dw2

15 December 2008

Accelerating out of molasses

Filed under: disruption, modularity, Nokia, time to market — David Wood @ 4:00 pm

Michael Mace has posted a characteristically thoughtful article on his Mobile Opportunity blog:

Every time I think about Nokia and Symbian, I can’t help picturing a man knee-deep in molasses, running as fast as he can. He’s working up a sweat, thrashing and stumbling forward, and proudly points out that for someone knee-deep in molasses he’s making really good time…

The posting is entitled “Nokia: Running in molasses“. It arose from Mike reflecting on some of what he heard at the recent Symbian Partner Event (SPE) in San Francisco. The posting is well worth reading. I appreciate the issues that Mike raises. These issues are significant. But as you might expect, I have a somewhat different perspective on some of them.

Large software doesn’t mean that software development has to go slow

Charles Davies, Symbian CTO, pointed out to us that Symbian OS has about 450,000 source files. That’s right, half a million files. They’re organized into 85 “packages”…

There are economies of scale as well as dis-economies of scale. The point of the careful division of the Symbian Platform software into packages is to enable each of the resulting packages to have greater autonomy – and, therefore, to progress more quickly.

There’s one subtle point here. Many of the packages include teams from both Symbian and from S60. This applies to cases where the separation of functionality between the two formerly distinct companies resulted in sub-optimal development. Now that Nokia’s acquisition of Symbian has completed, these boundaries can be intelligently re-designed.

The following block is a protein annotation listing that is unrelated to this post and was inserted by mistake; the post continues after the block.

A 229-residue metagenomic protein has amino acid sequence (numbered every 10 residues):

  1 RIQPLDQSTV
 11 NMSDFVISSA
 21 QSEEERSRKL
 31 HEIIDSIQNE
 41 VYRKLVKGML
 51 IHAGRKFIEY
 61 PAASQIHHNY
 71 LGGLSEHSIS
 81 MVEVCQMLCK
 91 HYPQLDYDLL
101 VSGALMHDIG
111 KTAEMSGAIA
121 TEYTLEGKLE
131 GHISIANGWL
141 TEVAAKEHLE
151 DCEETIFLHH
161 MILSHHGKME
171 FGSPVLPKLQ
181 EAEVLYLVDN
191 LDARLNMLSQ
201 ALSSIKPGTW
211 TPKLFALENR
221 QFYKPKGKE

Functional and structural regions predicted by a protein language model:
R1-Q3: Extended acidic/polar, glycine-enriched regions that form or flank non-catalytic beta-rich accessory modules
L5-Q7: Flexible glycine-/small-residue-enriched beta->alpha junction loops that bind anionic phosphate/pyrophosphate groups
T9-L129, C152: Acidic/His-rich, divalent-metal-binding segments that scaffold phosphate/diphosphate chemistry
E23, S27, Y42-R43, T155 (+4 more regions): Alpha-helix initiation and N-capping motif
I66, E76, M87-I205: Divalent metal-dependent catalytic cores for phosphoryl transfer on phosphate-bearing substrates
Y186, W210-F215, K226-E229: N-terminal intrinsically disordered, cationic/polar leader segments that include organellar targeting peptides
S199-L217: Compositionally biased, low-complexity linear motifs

Disruption, size, and organisational design

This brings me to a comment on the ideas of Clayton Christensen. Here’s another extract from Mike Mace’s article:

If the folks at Nokia really think they are well positioned to crush Apple, they need to go re-read The Innovator’s Dilemma. Being big is not a benefit in a rapidly-changing market with emerging segments.

Agreed, being big is no guarantee of being able to respond well to changing market conditions. That’s why I’m personally a big fan of Agile. Agile can help established companies (whether large or small) to launch and embrace disruptions. As Scott Anthony, one of Christensen’s co-authors, has recently commented in his article “Can Established Companies Disrupt?“:

The data suggests that it is increasingly common for an established company to launch disruptive innovations. More and more incumbents are learning how to embrace disruptive principles such as:

  • Put the customer, and their important, unsatisfied job-to-be-done at the center of the innovation equation
  • Embrace the power of simplicity, convenience, and affordability
  • Create organizational space for disruptive growth businesses
  • Consider innovation levers beyond features and functions
  • Become world class at testing, iterating and adjusting

As I said, being big can have its advantages as well as its disadvantages, so long as individual parts of the company have sufficient autonomy. The hard part is knowing when to seek closer ties, and when to seek looser ties. One of Christensen’s later books had some very interesting advice on that score. I can’t remember for sure whether that book was “The Innovator’s Solution” or “Seeing What’s Next“. The advice was that where performance remains a critical differentiator, you should look for a tight coupling. Where performance is already “good enough”, you should seek a loose coupling – with open APIs and a choice of alternative solutions.

As soon as I read these words, some time around 2003-2004, I had a gut reaction that, one day, the relevant teams in Symbian software engineering and S60 software engineering ought to be combined. It took a long time for that insight to be fulfilled. But now that it’s happening, there’s plenty of good reason to expect the resulting combined company to start accelerating its development.

Development in parallel with change